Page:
Bille August, the two-time Palme d’Or-winning director, found his creative match with the former Queen of Denmark, Margrethe II, who reinvented herself as a detail-oriented costume designer on his hit Netflix film “Ehrengard: The Art of Seduction.”
The film, which took a decade to bring to life, is nominated for three Robert Awards, the Danish equivalent to the Oscars. A playful royal scandal set in the early 19th century, “Ehrengard: The Art of Seduction” was penned by Anders August and based on a 1963 novella by Karen Blixen, the Danish baroness who was played by Meryl Streep in “Out of Africa.” The film revolves around Cazotte, a young portrait painter who considers himself an expert on love matters and is challenged by the Grand Duchess to seduce a young woman, as well as help her secure an heir.
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Margrethe II, who just stepped down from her throne citing health reasons, worked for free on the feature and designed 51 costumes along with 74 decoupages for the film. “Ehrengard” is produced by SF Studios and JJ Film, a Danish company whose credits include the Hans Christian Andersen-inspired short films “The Snow Queen” and “The Wild Swans,” and who also tapped the Queen as production designer.
Having recently wrapped the seven-month shoot of the series “The Count of Monte Cristo,” August spoke to Variety about his fruitful collaboration with the witty Queen, his lengthy track record with period drama and people’s love for royal families.
How did you and the Queen get together on this film?
The Queen and I started discussing the production design and costume for the film 10 years ago. When I saw her decoupages I immediately began to understand the cinematic space of the script. So I started meeting with the Queen regularly to discuss the script and characters; we would go over each scene she made the decoupages for. It was a fruitful collaboration and an exciting process because we had different approach and ideas — something fresh came out of it.
Did the Queen put some of her personality into her work?
Yes, surely the atmosphere of the film is somewhat burlesque and it has to do with the decoupages made by the Queen. She’s got a great sense of humor and wanted to keep it witty, cross the boundaries. I admired her creativity and level of committment because a Queen has a very strict schedule and loads of official duties, but this is Margrethe II’s big passion and she dedicated a lot of her free time to work on this film. That’s really special. Not many royals are such creative forces.
Would you say that “Ehrengard: The Art of Seduction” was a true collaborative effort between you and Margrethe II?
Yes, she was very involved in scripts and in everything, even in the casting. We looked at actors together. She was supposed to be with us during filming but with all her duties she wasn’t able to. But she was there throughout the editing process.
Do you think she might become a full-time costume designer now?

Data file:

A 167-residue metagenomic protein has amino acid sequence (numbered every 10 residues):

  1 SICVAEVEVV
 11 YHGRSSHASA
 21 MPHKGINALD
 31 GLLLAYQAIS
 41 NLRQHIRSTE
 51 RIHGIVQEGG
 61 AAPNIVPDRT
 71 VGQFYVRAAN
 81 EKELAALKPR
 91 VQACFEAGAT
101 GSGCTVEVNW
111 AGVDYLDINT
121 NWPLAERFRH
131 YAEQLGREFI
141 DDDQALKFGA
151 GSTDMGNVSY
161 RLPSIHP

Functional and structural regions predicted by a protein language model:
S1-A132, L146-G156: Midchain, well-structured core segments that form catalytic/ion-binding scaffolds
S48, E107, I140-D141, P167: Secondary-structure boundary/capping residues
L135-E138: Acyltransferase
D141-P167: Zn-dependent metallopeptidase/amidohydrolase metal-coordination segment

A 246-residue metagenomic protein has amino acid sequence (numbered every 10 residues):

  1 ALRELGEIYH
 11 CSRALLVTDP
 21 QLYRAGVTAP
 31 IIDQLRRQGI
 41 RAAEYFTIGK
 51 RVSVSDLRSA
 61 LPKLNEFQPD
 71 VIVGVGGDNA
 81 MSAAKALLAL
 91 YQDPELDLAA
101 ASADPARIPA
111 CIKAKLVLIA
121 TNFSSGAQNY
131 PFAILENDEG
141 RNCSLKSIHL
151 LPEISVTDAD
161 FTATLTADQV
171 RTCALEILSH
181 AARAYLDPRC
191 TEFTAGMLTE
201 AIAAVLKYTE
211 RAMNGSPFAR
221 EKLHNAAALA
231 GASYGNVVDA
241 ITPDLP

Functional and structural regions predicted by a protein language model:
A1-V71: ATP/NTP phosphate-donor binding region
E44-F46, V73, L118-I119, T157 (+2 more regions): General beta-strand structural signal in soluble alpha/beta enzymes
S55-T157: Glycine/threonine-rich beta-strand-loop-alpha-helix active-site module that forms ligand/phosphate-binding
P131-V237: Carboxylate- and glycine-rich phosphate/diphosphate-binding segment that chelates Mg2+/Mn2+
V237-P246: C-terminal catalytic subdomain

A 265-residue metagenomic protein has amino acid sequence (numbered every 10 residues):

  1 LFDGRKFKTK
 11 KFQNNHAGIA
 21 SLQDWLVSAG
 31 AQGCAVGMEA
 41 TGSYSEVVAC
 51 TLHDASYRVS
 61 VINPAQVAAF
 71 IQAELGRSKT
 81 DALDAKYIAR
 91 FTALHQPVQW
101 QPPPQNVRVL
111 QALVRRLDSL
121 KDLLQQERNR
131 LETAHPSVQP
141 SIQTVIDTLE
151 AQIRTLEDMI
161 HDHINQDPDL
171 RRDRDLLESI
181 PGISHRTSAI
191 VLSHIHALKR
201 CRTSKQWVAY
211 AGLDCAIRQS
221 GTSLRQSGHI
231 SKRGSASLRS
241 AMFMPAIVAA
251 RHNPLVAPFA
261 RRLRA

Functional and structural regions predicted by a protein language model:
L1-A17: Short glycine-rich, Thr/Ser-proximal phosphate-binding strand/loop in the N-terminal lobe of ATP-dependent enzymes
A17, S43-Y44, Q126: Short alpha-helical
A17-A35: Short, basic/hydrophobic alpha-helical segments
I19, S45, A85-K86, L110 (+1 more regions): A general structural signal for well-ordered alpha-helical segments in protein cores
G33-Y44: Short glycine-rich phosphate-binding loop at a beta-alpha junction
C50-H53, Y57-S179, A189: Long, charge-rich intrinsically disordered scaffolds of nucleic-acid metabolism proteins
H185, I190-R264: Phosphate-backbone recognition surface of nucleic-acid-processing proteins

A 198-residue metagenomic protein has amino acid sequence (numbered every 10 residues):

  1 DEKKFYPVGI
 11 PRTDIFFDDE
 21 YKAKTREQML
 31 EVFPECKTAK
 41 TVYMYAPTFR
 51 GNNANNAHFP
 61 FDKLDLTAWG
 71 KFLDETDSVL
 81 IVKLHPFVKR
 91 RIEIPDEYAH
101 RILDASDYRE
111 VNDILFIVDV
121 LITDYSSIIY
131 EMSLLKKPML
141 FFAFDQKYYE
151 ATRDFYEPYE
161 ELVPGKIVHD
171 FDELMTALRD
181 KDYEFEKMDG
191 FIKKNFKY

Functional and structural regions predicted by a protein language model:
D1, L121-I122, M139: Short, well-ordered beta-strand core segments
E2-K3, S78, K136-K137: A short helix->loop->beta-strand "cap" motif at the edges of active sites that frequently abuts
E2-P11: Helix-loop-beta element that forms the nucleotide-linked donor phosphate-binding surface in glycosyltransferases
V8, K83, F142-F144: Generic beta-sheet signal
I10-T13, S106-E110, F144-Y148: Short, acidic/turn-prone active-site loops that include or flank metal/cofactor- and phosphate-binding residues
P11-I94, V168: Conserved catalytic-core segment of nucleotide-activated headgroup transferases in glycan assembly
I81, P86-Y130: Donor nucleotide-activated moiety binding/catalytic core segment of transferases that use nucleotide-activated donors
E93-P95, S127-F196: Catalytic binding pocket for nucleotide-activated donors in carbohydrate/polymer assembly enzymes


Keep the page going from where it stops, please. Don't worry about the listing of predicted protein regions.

She has to decide what she will do next and she does have a back problem, but I think she will focus on creating.
Why did the movie take so long to get made?
Sometimes projects can take forever because of difficulty to raise the financing, the scale of production design… It’s not cheap. Fortunately, Netflix understood what the project was about and after they met the Queen and sat down with her, they said, “Let’s do it.” It was a great thing to have enough time to prepare and design all the costumes.
How was it work with Netflix? Is it something you’d consider on another film?
After the pandemic, we’ve seen that feature films are having a tough time in movie theaters so streamers have started taking over some of these movies. Working with a streaming service has a lot of advantages — when it takes a long time to get financing together, it’s difficult to keep the energy and retain the cast. By the time you get the financing, you’ve lost the cast. With Netflix, things can move along much quicker.
How was it returning to Denmark to make “Ehrengard: The Art of Seduction” after working abroad for so long?
I’ve been doing films in South America, Asia and Denmark, but it doesn’t matter where you’re shooting; it’s where the story takes me. The most important thing is to work with great actors and a great crew. I don’t want prima donnas, no egos, so that we’re all the same page.
Why do you think “Ehrengard: The Art of Seduction” has been so successful on Netflix and with critics?
Because it’s charming, it’s witty. It’s got a special atmosphere, its own identity. And it’s about royals. Now that the Queen has decided to abdicate, people are even more drawn to it.
Where do you think this fascination for royal families come from?
People love royal families the way they love fairy tales. In Denmark, having this royal family gives this feeling coherence and keeps the country together. It gives people the feeling that they’re part of something bigger.
Margrethe II, is particularly beloved. Why do you think?
Yes, she’s very popular because she’s wise, charming and outspoken. I believe royals are loved as long as they behave the way they’re expected to. People today feel that since these royals are paid with taxpayers’ money, they should give the best of themselves and deliver. And if they happen to misbehave, people are unforgiving.
You’ve done so many period movies, and just recently the series “The Count of Monte Cristo,” an adaptation of Alexandre Dumas’ classic novel. Do you miss doing contemporary films?
It’s a complete coincidence. It’s not like I only want to do period drama. As for the “Count of Monte Cristo,” I just finished seven months of filming and editing this fall. But ultimately, it’s about the story. Whether it’s period or contemporary drama or science fiction, it’s about human relationship. That said, I’d like to make a contemporary film soon.
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